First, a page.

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In Spider-Man: Far From Home, Spider-Man ends up in the Netherlands. He then calls his friend Happy who picks him up in a private jet and they fly to London to fight the bad guy.

However before they reach London there is a scene where the jet flies over the Dorset coast (there is even a caption saying Dorset so there is no dispute there). What were they doing in Dorset? The movie gives no explanation as to why they needed to go there, and Dorset is not on the way to London from the Netherlands (in fact the quickest route to Dorset would involve pretty much flying over London).

The scene depicts the plane flying over the Old Harry Rocks in a south west direction (old harry points North East). Therefore I think the flight path would have looked something similar to this: enter image description here

I can't remember the name of the dutch town so I have assumed Amsterdam.

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    My theories so far: 1. They needed time to print his new superhero costume so they flew to Brittany first just to kill time. 2. It wasn't actually Dorset, instead it was just one of the Bad Guy's illusions. 3. During the 5 years of the 'blip' a no deal Brexit has occurred and entry into the country from Europe is now illegal. They have to smuggle themselves in across the quietest bit of coast they could find, even though this substantially lengthens their journey. However this raises the question as to how his class mates were able to get there. – Stacey Jul 14 at 20:22
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    this question reminds me of the Robin Hood film with Kevin Costner where Robin Hood lands at the white cliffs of Dover, walks along Hadrian's Wall, and arrives at Sherwood Forest – Aaron F Jul 15 at 9:26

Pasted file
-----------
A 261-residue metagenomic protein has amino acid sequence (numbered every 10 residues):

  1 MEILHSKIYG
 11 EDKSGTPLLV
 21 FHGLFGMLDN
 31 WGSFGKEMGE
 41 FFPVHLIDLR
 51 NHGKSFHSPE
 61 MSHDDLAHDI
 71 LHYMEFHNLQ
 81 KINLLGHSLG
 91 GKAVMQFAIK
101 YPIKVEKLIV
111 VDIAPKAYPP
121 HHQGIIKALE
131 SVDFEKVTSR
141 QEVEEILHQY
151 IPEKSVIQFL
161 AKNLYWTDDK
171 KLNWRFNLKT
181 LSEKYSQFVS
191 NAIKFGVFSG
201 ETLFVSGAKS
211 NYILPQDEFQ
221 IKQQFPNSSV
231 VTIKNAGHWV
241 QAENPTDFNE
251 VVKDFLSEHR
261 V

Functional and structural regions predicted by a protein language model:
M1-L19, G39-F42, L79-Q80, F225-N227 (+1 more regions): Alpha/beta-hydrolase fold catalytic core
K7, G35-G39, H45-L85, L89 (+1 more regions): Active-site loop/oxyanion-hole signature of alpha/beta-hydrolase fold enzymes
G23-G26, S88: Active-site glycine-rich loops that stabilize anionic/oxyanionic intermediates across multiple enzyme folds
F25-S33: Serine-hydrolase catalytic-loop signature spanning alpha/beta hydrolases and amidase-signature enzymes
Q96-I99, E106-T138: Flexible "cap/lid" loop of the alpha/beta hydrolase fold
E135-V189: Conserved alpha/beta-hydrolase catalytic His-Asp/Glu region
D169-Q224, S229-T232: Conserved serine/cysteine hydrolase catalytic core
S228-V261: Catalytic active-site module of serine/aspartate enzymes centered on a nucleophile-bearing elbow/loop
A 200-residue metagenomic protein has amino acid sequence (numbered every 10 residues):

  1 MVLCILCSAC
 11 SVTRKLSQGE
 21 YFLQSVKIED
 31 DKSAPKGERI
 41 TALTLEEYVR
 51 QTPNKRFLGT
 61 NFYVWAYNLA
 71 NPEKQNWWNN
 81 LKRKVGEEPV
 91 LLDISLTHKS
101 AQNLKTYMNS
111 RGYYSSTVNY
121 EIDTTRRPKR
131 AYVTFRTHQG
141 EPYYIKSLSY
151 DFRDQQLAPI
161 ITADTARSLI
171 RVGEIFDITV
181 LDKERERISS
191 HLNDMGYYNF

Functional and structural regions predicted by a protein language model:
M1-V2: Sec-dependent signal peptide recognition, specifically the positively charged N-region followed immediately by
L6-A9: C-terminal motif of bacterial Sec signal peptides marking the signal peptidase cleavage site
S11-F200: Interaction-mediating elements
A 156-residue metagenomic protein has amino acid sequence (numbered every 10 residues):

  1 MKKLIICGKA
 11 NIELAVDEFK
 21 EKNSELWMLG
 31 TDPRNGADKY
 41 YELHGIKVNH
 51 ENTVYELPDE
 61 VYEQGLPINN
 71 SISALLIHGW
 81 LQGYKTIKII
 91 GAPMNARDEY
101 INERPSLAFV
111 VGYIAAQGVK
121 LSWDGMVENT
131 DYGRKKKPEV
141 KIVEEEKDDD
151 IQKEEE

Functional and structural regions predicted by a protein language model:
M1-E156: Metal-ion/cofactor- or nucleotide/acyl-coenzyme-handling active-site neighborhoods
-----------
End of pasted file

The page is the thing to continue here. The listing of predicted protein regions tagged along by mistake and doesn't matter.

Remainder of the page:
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    Because the Dorset coast is lovely! Sod the fate of London, lets go see some fantastic examples of coastal erosion, they were supposed to be on an educational trip after all! – Crazy Dino Jul 15 at 10:09
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    The real question is how did Happy get from New York to Europe so quickly? They even established at the beginning of the film that it's an ~8 hour flight (though that was to Venice, not Amsterdam, still probably comparable). Probably a bit less than that in his super fancy Stark Industries plane, but still not a short trip. But the movie made it seem like he made it there, what, maybe an hour later? Quickly enough that the entire incident (starting from the morning after Peter gave up Edith) took place in one day. Seems a bit unlikely. – Darrel Hoffman Jul 15 at 16:46
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    @DarrelHoffman: it’s a really fast plane! So fast they overshot London and didn’t realise and turn around until they were over the Atlantic and heading for Mexico! – Paul D. Waite Jul 15 at 17:29
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Unclear.

This is most likely a goof or an overlooked detail. The only source on Google that mentions "spiderman far from home dorset" is IMDB, and here's what they have to say,

When the Stark Jet enters the UK, the caption states the Dorset coastline. Flying from Amsterdam to London you would cross the eastern coast of England, entering over the coast of Essex but the Dorset Chalk Cliffs are on the South West coastline which is 160 miles away.


Spider-Man: Far from Home (2019) Goofs

I strongly doubt there's anything more to it because of how tiny a detail it is.

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    The chalk cliffs are fairly well-known, and often used in cinema to present a recognisable "you are now entering England" moment to international audiences (of course, the most famous ones would be the White Cliffs of Dover, which are not in Dorset, but hey, they look very similar). My guess would be that this clip was included for a similar reason. It's similar to how the Eiffel Tower seems to be visible from every window in Paris, according to movies. – anaximander Jul 15 at 8:36